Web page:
I was in a race (with myself) to get to Rick Yancey’s The 5th Wave, because, as I said here, I know that I will want to watch the movie, and I am determined to read the book before I do catch the 70MM version of it. So, I put it on my March Reading List and made a beeline for the book (well, not really, since the book was already on my bookshelf – but you get the point).
The 5th Wave is about an alien invasion that happens not in one wave, but in five waves. And we get to live through the 5th one in the book along with the protagonist Cassiopeia (Cassie) Sullivan. Cassie is a 16 year old who has survived 4 terrible waves, and takes you through some moving moments of tragedy and loss. And Rick Yancey does three things in this book.
One is, he has made his aliens quite similar to that of Stephanie Meyer’s aliens in The Host. And there’s nothing terrible about it. He has given his own spin to it (in fact 5) and that seems perfectly alright. After all, we have come across big headed, wide eyed alien clichés that we have gotten comfortable with. And Stephanie Meyer and Rick Yancey give us something else. This is nice.
Two, he has used an easy-to-read narrative style packed with sarcastic comments that the protagonist(s) use as they tell you the story. And this, to me, is very very refreshing. I like the sarcasm. I like the tone. I like the way the story goes back and forth and just opens up just enough of the plot at a time so that I could understand what I was meant to. This too is nice.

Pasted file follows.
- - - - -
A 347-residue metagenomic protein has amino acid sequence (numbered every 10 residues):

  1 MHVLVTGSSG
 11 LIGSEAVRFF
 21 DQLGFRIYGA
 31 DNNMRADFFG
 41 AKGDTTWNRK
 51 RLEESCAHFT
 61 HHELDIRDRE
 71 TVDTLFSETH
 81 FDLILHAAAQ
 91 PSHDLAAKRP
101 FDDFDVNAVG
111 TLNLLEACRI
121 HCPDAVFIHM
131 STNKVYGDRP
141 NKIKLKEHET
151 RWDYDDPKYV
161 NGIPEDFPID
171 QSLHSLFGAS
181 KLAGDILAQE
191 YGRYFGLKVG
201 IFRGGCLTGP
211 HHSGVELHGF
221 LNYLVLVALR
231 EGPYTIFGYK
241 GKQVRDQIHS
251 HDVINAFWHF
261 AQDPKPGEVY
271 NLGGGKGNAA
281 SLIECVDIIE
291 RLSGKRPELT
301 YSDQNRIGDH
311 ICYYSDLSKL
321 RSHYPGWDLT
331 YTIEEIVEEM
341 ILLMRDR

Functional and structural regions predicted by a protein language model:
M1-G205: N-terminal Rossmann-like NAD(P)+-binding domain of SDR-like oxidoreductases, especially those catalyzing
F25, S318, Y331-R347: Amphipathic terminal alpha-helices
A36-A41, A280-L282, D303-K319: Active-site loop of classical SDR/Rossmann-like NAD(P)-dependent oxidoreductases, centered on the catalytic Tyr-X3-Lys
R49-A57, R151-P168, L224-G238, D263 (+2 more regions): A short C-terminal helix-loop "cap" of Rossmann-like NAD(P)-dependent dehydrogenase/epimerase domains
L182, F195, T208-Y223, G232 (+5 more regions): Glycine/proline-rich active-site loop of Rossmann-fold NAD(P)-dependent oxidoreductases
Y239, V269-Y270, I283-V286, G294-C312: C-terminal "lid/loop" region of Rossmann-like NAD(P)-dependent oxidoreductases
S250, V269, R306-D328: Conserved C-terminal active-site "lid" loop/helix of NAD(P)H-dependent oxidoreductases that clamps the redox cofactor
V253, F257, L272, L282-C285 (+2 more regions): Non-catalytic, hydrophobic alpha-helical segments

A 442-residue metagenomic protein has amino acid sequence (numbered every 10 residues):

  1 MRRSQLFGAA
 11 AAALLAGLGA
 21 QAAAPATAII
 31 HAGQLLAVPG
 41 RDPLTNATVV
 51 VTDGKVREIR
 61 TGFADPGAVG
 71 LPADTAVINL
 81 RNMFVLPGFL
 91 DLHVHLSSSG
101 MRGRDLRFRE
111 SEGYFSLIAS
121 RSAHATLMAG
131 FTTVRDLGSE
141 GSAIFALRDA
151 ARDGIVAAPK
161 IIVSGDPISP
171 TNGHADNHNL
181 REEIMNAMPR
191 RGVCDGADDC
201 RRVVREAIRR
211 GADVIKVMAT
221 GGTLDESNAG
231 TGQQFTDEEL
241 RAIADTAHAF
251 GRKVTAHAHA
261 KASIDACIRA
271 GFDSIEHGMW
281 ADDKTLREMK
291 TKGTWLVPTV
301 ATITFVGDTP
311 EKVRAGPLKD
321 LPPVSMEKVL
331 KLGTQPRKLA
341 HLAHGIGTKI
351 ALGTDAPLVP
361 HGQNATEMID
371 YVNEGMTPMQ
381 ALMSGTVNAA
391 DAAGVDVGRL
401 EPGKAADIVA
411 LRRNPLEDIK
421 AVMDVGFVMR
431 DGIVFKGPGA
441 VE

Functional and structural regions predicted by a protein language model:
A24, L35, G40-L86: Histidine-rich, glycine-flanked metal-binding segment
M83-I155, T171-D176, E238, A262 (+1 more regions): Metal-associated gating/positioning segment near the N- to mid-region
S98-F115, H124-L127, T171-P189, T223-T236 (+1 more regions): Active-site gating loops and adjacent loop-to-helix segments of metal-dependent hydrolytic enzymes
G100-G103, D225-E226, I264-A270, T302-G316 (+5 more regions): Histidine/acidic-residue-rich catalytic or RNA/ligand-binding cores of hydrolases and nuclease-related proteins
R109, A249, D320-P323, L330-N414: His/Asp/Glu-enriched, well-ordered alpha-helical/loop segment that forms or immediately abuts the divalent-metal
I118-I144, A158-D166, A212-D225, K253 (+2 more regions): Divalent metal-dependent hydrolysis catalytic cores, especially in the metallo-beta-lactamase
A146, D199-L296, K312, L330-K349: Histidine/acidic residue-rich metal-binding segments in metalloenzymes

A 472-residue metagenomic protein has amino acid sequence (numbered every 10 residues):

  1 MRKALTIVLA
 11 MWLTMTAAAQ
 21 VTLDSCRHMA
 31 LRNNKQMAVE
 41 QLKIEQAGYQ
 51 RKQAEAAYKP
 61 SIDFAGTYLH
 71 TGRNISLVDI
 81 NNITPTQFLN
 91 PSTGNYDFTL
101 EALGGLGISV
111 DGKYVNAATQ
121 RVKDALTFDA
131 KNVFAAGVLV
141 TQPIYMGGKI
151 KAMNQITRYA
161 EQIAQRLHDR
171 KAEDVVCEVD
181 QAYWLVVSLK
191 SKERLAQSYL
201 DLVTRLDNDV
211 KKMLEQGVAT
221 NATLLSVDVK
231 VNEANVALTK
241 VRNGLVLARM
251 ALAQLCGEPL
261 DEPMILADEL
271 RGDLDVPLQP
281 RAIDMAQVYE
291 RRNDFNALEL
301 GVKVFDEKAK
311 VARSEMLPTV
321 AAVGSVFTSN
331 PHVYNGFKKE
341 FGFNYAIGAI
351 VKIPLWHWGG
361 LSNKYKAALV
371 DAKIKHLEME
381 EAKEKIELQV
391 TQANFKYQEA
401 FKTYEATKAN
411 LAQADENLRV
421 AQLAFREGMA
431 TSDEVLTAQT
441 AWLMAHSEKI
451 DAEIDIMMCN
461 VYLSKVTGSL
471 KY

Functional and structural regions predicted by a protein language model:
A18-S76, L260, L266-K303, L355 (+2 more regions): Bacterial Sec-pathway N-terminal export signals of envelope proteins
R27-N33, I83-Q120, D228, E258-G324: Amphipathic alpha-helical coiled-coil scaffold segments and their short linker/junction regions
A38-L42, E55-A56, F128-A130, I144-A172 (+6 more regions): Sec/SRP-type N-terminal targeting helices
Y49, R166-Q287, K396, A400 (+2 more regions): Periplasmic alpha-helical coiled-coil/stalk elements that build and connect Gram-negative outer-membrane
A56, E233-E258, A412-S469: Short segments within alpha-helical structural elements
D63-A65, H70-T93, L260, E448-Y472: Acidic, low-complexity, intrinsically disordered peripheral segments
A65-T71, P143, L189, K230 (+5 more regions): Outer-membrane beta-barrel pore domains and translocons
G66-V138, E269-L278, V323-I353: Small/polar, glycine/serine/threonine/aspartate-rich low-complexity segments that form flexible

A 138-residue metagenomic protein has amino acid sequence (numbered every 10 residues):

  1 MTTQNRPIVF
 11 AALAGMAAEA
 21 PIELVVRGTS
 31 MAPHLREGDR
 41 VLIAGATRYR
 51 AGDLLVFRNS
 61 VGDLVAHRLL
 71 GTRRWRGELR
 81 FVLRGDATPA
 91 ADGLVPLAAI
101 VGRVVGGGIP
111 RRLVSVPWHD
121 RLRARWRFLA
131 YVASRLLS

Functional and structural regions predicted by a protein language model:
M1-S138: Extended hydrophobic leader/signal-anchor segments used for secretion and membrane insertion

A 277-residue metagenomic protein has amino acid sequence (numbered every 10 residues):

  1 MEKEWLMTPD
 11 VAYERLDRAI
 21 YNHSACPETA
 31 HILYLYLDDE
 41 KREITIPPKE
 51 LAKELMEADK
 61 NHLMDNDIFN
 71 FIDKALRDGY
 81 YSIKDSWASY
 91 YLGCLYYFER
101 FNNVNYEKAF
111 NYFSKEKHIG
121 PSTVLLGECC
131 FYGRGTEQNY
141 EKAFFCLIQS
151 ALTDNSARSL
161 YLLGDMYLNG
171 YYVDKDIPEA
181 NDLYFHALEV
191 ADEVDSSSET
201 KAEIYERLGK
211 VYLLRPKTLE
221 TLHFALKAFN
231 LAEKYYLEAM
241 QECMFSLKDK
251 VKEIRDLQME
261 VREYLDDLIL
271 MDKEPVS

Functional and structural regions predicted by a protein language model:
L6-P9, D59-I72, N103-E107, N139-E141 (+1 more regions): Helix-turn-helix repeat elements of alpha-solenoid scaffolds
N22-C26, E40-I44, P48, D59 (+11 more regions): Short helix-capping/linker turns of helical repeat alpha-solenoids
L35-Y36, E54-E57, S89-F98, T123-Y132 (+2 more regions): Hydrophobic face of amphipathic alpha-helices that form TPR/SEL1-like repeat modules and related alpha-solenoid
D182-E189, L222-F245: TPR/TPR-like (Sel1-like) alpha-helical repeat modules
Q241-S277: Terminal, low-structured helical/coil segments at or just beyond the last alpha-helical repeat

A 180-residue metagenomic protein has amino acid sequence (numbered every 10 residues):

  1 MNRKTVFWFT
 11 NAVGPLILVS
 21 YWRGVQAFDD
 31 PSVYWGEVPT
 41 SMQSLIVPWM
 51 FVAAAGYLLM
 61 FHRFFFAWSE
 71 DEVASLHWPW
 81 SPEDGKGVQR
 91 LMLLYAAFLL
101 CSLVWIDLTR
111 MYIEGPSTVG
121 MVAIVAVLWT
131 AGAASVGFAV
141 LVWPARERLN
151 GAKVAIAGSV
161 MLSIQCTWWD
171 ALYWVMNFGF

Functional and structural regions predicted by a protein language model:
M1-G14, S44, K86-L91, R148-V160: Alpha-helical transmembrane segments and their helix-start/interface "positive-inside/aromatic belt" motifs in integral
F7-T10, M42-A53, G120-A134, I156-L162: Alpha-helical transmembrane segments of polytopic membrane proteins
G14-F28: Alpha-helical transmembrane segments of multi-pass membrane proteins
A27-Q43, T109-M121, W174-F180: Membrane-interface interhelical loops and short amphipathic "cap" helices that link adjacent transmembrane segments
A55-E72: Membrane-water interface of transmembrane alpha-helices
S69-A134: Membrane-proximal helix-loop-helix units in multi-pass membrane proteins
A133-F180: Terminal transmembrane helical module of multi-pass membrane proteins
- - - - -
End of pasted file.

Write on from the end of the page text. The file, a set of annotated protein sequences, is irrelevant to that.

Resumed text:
Three, Yancey explores clichéd themes. Oh yes, he does. And that hit me from nowhere and it hit me hard. It was unexpected. Let me not get into the clichés and spoil it for you. Maybe you can be as accepting of them as I am of the concept of how the aliens ‘invaded’ the characters in the book. This is not so nice (for me). No, it isn’t.
I was expecting more. Especially after the first 50 pages of the book made me feel the fear I usually feel when I pick up a Stephen King book. The foreboding feeling that something unexpectedly chilling will happen. Yes, I tend to get spooked out way faster than the average person. So, you can imagine, when I was down a few pages of the book, the power goes off, and I’m sitting alone at home reading this book and I’m thinking “well, this book gives me the creeps”, I really thought it was doing a good job. Till the clichés happened. Then the lights came on.
Anyway, this does not mean that I will not read the next book in the series. I definitely will. I may even read it this month if I finish A Clash of Kings ahead of time. But will my expectations for the next book be as high? Maybe not.